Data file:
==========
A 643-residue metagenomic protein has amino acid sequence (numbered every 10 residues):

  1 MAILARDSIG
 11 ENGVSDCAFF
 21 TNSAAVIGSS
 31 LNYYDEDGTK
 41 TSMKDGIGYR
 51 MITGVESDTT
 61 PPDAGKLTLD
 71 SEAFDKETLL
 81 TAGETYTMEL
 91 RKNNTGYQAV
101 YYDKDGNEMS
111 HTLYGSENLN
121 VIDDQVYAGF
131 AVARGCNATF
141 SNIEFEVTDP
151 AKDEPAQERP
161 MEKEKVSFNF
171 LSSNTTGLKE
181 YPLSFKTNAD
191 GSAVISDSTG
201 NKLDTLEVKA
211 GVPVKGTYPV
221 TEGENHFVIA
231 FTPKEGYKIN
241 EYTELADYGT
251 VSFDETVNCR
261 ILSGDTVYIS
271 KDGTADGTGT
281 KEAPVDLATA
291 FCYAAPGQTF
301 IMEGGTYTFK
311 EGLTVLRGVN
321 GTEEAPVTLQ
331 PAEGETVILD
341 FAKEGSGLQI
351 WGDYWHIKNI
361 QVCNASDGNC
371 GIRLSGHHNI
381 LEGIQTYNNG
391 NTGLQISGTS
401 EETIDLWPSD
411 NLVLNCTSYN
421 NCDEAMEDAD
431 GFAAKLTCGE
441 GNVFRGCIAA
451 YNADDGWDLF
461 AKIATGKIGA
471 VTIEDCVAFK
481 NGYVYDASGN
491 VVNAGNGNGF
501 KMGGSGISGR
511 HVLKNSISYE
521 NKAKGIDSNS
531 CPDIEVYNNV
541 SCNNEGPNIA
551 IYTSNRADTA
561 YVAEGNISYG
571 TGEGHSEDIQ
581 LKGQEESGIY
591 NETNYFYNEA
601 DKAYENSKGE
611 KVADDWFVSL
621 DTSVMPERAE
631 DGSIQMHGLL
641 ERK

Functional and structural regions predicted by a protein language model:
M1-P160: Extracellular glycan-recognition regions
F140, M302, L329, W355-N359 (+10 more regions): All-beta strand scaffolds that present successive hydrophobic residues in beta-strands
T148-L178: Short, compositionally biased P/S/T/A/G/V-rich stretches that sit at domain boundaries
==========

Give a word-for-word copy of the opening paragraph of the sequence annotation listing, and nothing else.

A 643-residue metagenomic protein has amino acid sequence (numbered every 10 residues):